Sarah Huckabee Sanders Plays Nice With Reporters at White House Correspondents’ Holiday Party

Sarah Huckabee Sanders Plays Nice With Reporters at White House Correspondents’ Holiday Party
Photograph by Benjamin Freed.

“It’s so nice to be among friends,” Sarah Huckabee Sanders said Thursday night at a gathering for White House reporters, “which is why we invited so many people from the White House press staff.”

Sanders’s joke caused much of the crowd at the White House Correspondents Association’s holiday party to laugh, a reaction not often heard during the White House press secretary’s daily briefings, which are known more for their combativeness and dissembling from the podium. But inside a ballroom at the JW Marriott hotel on 14th Street, Northwest, over buffet spreads of sliders, beef tenderloin, and made-to-order pasta, White House reporters and the press-office staff with whom they deal were as clubby as ever in closing out a supposedly abnormal year.

After months of party invitations being used as political cudgels—President Trump skipping the WHCA’s annual dinner in April, CNN loudly backing out of attending the White House’s holiday party, Jewish Democrats left off the invite list for the White House’s Hanukkah Party—there was little animosity on display at the association’s get-together. Sanders’s deputies, Hogan Gidley and Lindsay Walters, mingled chummily with the journalists their boss’s boss constantly trashes. Kellyanne Conway and Omarosa Manigault worked the room, too, the latter showing me and a couple other reporters photos and video of the traditional Nigerian wedding ceremony she and her husband, John Allen Newman, held after their early-April nuptials at the Trump hotel. (Manigault’s gown for that party, she said, was woven with bits of 24-karat gold.)

Finally, Sanders got her turn at the party lectern, and she brought jokes. “With so many writers in the room and so many people working on books, we thought the best way to do that was to walk through the top ten book titles of the first year of the Trump Administration,” Sanders said. “In true Trump Administration fashion, instead of ten we actually have 13 because we want to be the biggest and the best, and frankly we’re not that great at math.”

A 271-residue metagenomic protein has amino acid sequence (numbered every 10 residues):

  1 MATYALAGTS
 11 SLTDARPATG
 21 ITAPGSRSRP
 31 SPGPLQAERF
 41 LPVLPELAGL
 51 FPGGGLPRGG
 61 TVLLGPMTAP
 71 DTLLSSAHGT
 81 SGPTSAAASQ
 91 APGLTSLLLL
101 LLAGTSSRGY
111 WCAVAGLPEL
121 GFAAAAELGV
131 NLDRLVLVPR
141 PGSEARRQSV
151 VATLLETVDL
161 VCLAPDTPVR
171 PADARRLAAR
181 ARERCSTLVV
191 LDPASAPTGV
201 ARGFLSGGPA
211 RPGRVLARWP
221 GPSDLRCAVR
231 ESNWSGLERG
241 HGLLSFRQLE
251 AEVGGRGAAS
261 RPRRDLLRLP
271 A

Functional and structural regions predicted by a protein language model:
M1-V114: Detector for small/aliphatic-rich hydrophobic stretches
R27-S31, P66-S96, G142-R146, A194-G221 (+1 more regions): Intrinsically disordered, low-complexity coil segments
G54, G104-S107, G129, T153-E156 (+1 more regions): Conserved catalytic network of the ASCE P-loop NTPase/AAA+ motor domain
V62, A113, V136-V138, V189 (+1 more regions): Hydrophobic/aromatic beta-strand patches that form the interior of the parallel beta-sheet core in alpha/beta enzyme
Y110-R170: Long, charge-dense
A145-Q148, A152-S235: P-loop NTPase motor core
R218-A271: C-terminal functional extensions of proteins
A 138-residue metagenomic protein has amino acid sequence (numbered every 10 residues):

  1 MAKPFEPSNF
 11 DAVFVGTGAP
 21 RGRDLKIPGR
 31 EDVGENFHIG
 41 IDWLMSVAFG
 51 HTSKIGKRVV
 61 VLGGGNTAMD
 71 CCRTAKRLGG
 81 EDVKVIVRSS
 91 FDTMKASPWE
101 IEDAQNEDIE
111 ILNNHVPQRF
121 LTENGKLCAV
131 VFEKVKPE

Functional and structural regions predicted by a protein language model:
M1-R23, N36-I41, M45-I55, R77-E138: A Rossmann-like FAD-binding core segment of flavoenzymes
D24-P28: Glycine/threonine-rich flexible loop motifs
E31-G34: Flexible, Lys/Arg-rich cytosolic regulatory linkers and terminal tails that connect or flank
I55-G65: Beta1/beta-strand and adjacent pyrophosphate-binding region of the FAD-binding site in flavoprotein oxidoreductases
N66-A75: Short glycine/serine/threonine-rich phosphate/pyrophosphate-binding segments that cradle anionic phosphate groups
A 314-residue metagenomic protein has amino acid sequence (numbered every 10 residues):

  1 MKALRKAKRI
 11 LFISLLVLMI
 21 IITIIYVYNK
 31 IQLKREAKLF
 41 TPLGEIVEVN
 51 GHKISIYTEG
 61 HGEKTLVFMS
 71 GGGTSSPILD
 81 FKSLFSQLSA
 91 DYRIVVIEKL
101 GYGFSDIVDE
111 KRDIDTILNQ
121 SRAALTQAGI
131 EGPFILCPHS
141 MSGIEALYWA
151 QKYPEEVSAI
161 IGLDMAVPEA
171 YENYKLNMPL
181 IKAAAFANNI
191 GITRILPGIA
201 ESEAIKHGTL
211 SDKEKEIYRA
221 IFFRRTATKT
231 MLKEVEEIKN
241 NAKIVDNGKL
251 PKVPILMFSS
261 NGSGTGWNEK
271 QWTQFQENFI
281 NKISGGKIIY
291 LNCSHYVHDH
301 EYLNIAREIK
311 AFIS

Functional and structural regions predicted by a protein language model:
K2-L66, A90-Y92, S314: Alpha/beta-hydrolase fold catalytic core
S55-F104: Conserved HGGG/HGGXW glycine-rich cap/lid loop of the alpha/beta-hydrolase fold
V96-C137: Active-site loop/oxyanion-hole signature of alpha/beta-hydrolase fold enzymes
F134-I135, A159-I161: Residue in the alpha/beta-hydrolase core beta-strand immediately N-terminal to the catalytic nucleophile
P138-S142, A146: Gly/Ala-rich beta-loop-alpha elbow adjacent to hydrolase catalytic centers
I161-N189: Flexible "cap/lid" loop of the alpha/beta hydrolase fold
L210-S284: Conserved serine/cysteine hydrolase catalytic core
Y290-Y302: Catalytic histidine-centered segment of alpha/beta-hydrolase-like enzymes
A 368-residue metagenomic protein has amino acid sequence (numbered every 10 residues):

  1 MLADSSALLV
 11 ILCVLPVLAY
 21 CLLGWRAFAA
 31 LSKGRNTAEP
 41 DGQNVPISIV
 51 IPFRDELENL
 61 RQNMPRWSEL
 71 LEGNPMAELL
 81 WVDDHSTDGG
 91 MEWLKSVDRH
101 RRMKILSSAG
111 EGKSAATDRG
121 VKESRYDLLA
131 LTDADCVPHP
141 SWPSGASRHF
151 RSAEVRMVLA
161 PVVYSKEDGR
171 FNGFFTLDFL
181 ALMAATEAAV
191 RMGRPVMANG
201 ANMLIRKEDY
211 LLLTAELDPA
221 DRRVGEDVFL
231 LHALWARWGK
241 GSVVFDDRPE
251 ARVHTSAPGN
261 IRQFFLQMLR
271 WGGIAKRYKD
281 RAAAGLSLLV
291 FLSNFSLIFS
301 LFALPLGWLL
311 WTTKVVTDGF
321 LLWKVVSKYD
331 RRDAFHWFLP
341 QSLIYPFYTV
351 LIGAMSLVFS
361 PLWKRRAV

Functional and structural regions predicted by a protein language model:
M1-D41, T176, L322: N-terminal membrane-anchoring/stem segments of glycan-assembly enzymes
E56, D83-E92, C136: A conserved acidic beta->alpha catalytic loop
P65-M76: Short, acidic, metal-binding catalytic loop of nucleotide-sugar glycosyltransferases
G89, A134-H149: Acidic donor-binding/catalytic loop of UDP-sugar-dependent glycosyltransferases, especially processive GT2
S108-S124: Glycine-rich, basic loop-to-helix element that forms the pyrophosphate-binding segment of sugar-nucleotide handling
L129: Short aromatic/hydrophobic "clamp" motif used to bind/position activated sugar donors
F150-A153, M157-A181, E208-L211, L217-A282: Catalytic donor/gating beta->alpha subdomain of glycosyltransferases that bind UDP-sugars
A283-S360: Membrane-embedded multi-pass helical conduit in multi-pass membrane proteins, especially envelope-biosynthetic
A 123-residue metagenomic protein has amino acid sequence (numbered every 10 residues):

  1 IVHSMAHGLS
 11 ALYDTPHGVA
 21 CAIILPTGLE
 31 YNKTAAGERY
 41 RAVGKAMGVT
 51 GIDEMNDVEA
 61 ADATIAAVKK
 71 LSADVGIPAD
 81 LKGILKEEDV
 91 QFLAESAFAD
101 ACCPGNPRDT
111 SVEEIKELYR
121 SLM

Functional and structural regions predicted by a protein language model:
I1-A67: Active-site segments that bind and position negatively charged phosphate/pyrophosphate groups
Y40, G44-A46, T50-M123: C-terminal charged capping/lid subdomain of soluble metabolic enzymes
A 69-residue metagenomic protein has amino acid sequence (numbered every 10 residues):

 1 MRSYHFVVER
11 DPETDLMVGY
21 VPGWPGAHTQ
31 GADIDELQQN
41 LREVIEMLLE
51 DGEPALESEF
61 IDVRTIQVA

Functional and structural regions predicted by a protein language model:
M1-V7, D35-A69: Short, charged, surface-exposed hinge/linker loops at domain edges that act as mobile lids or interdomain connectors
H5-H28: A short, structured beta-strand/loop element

Among the faux book titles Sanders suggested: Off the Record, by Anthony Scaramucci, the foul-mouthed and short-lived communications director; An Insiders Guide to the Hatch Act, by Conway with a foreword by Walter Shaub, the former director of Office of Government Ethics who’s now one of Twitter’s most popular Trump antagonists; Please Call on Me, by Brian Karem, a magazine stringer who loudly admonished Sanders in June after one of her “fake news” riffs; and Moving Markets by Brian Ross, the suspended ABC News correspondent who incorrectly reported last week that Michael Flynn, the former national security adviser, was preparing to testify against Trump in the federal investigation into Russian interference in the 2016 election. (Ross’s report was blamed by many on the right wing for causing a brief, albeit sharp, drop in the Dow Jones Industrial Average.) Only the shot at Ross incurred more groans than chuckles.

“In all seriousness, I think that often people say I have the worst job in Washington,” Sanders said in leading a toast. “I think I have one of the best jobs in Washington. I love my job, I love the people I get to work with everyday, including most of the White House press corps.” For a little while on Thursday night, that press corps seemed to believe her.

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Staff Writer

Benjamin Freed joined Washingtonian in August 2013 and covers politics, business, and media. He was previously the editor of DCist and has also written for Washington City Paper, the New York Times, the New Republic, Slate, and BuzzFeed. He lives in Adams Morgan.